Other abatement strategies that are still under debate include policies surrounding low-carbon fuels, including the possible implementation of emission limits and taxes on carbon or fuels.
“Emissions reduction should remain the primary efforts. More extreme strategies should be avoided, such as ocean iron fertilization and solar radiation management,” said Axsen.
According to Axsen, the only solution to climate change would involve a massive rejection of toxic fossil fuels, vastly improved energy efficiency and substantially altered human behaviour.




The Peak











“We need stringent climate policy,” Axsen stated. “As much as we can get.”

Dubai to build climate-controlled 'city', largest mall


AFP

       

                     .                            
Dubai (AFP) - Dubai is planning to build a temperature-controlled city featuring the world's largest mall and an indoor park, as well as hotels, health resorts and theatres, the developer said.
Already home to one of the globe's biggest indoor shopping complexes, Dubai Mall, the glitzy emirate known for its love of grandiose projects said it is now planning to build the "Mall of the World".
The all-pedestrian complex would occupy a total area of 48 million square feet (4.45 million square metres), said Dubai Holding, the developer owned by Dubai ruler Sheikh Mohammed bin Rashid al-Maktoum.
The project "will comprise the largest indoor theme park in the world" under a glass dome that would be opened during winter, it said in a statement.
The seven-kilometre (4.35 mile)-long promenades connecting the facilities would also be covered and air-conditioned during summer, it added.
"Our ambitions are higher than having seasonal tourism. Tourism is key driver of our economy and we aim to make the UAE an attractive destination all year long," said Sheikh Mohammed.
"This is why we will start working on providing pleasant temperature-controlled environments during the summer months."
The statement issued late on Saturday did not say when construction would begin, nor did it reveal the cost of the project.
Dubai hopes the "Mall of the World" can attract more than 180 million visitors each year.
The emirate is known for its numerous malls and many hotels, including the Dubai Mall, touted as the world's largest shopping, leisure and entertainment destination. It is also home to the world's tallest tower, Burj Khalifa.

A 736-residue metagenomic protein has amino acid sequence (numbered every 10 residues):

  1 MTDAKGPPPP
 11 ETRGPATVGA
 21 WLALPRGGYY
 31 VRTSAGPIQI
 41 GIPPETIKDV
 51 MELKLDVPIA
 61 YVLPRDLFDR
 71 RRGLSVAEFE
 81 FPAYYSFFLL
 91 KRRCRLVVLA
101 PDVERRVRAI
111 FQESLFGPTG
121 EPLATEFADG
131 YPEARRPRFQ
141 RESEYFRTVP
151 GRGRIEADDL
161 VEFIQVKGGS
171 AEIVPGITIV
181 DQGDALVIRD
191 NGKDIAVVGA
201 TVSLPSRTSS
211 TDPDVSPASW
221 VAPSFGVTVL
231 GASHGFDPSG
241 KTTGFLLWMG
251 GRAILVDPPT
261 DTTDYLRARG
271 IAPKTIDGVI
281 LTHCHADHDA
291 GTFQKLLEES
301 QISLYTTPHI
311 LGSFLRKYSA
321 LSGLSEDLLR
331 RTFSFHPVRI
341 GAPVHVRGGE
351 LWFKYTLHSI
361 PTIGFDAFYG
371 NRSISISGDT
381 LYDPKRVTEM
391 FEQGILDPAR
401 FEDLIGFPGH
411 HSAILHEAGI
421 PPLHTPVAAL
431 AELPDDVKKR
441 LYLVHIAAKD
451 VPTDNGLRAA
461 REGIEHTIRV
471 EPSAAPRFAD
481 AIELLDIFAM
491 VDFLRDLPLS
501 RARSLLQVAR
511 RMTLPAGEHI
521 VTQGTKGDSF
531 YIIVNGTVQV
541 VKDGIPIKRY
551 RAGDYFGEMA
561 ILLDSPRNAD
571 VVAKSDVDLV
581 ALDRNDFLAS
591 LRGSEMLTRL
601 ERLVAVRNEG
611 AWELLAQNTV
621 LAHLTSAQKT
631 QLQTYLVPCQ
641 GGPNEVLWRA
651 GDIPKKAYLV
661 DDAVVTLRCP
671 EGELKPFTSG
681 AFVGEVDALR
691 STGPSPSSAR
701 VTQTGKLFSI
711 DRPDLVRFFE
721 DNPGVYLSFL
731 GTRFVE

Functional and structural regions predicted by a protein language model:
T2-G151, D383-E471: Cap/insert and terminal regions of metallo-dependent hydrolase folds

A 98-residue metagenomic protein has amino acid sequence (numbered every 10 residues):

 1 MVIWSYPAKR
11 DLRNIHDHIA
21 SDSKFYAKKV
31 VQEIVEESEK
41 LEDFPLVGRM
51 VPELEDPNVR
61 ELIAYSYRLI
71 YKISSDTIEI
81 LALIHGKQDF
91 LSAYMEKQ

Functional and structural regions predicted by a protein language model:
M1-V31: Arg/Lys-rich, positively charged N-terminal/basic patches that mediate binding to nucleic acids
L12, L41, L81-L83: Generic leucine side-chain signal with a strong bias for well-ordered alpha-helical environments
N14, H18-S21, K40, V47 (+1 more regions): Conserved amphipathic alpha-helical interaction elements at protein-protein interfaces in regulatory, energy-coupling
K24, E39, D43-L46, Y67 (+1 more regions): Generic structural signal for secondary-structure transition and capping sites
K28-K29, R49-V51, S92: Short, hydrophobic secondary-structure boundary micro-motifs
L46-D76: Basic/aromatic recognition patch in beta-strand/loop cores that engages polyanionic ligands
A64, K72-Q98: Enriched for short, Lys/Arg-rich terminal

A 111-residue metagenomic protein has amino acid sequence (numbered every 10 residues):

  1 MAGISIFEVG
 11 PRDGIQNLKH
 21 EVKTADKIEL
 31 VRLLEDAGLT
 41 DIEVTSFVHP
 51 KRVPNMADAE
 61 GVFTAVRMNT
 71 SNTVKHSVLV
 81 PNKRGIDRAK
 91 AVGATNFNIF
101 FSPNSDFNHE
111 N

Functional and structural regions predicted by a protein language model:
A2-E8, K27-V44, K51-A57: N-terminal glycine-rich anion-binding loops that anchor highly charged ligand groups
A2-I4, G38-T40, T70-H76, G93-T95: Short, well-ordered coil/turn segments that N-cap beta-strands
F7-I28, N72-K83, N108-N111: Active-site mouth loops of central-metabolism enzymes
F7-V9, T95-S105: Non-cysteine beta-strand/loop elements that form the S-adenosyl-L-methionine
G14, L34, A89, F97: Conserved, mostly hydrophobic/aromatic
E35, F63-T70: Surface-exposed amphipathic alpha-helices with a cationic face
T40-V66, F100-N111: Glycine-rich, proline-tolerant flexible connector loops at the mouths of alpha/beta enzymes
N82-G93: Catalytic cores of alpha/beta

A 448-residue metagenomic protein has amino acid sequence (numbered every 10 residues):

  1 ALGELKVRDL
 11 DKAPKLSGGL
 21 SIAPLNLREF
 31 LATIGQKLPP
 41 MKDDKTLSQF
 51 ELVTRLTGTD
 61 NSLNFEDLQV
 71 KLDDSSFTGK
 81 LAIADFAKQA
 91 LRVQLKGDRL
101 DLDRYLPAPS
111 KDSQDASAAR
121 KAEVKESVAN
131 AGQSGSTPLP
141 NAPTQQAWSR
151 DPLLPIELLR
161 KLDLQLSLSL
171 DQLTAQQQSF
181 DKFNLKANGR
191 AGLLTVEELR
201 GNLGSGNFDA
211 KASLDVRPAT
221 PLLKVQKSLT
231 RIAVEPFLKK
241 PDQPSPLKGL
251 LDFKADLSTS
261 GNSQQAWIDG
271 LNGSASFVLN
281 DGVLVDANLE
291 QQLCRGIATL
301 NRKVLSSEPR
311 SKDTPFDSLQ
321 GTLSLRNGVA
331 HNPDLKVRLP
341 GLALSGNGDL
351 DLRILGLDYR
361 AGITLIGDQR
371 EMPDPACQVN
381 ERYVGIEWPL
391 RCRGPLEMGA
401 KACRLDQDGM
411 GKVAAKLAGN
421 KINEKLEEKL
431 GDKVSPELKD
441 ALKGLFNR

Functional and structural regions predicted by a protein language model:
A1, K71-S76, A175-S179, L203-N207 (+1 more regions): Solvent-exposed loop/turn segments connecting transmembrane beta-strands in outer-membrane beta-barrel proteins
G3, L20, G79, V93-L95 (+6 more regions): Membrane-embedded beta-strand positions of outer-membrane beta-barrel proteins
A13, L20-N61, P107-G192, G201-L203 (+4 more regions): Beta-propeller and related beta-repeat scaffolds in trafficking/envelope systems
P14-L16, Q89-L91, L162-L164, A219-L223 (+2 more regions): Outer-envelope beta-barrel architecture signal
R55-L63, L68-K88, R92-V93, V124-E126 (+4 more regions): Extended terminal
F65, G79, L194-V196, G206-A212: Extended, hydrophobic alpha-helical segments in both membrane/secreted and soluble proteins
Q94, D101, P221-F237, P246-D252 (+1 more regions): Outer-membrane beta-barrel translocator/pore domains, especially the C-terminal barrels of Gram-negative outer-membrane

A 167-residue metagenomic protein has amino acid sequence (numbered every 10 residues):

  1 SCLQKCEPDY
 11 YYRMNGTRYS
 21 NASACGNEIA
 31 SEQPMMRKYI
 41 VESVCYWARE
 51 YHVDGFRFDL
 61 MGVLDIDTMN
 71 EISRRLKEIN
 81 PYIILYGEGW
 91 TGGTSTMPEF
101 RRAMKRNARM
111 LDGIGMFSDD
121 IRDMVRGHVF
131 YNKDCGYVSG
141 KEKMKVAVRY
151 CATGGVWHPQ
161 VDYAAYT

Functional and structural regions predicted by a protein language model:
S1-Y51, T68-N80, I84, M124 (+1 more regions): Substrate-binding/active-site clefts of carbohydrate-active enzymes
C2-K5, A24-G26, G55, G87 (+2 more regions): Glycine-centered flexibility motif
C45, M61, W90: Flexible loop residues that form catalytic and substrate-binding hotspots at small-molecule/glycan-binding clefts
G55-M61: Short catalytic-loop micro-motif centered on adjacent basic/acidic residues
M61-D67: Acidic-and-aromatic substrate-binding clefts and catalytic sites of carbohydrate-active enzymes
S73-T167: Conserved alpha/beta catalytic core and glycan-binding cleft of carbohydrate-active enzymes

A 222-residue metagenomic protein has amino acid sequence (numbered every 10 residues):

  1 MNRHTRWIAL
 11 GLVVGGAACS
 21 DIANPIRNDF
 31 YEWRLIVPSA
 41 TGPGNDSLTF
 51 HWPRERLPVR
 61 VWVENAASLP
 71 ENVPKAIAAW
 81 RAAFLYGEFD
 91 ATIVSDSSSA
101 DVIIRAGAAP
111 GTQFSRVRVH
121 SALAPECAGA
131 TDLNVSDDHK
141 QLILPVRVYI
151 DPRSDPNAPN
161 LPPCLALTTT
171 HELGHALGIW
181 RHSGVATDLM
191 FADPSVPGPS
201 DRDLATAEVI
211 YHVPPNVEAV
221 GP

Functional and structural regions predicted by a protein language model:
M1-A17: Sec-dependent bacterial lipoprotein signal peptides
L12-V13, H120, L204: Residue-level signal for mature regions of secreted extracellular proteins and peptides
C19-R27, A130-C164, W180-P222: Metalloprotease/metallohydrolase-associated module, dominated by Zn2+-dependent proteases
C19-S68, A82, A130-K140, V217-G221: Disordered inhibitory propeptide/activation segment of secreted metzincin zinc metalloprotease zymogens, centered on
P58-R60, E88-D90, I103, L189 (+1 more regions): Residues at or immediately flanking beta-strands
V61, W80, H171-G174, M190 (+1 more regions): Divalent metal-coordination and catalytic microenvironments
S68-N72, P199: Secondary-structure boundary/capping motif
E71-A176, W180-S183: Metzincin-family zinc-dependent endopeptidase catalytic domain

Dubai has established itself as a global hub for air transport and transit trade, as well as a regional financial centre.
And it beat off opposition from Brazil, Russia and Turkey in November to win the right to host the World Expo trade fair in 2020.
The emirate's economy was hit in 2009 by the global financial crisis, but it has since made a strong comeback, thanks to growth in the trade, transport and tourism sectors.

Climate Change will "costworld far more than estimated"





Blogger Ref Link http://www.p2pfoundation.net/Transfinancial_Economics


1 / 1
A bulldozer operates atop a coal mound at the CCI Energy Slones Branch Terminal in Shelbiana, Kentucky
Getty

Lord Stern says current models do not adequately reflect the science and the impact on global economies  


Lord Stern, the world’s most authoritative climate economist, has issued a stark warning that the financial damage caused by global warming will be considerably greater than current models predict.
This makes it more important than ever to take urgent and drastic action to curb climate change by reducing carbon emissions, he argues.
Lord Stern, who wrote a hugely influential review on the financial implications of climate change in 2006, says the economic models that have been used to calculate the fiscal fallout from climate change are woefully inadequate and severely underestimate the scale of the threat.
As a result, even the recent and hugely authoritative series of reports from the UN Intergovernmental Panel on Climate Change (IPCC) are significantly flawed, he said.
“It is extremely important to understand the severe limitations of standard economic models, such as those cited in the IPCC report, which have made assumptions that simply do not reflect current knowledge about climate change and its ... impacts on the economy,” said Lord Stern, a professor at the Grantham Institute, a research centre at the London School of Economics.
Professor Stern and his colleague Dr Simon Dietz will today publish the peer-reviewed findings of their research into climate change economic modelling in the The Economic Journal.
Lord Stern says the fiscal fallout that has been calculated is woefully inadequate Lord Stern says the fiscal fallout that has been calculated is woefully inadequate (AFP/Getty)
Their review is highly critical of established economic models which, among other things, fail to acknowledge the full breadth of climate change’s likely impact on the economy and are predicated on assumptions about global warming’s effect on output that are “without scientific foundation”.
Professor Stern, whose earlier research said it is far cheaper to tackle climate change now than in the future, added: “I hope our paper will prompt ... economists to strive for much better models [and] ... help policy-makers and the public recognise the immensity of the potential risks of unmanaged climate change.”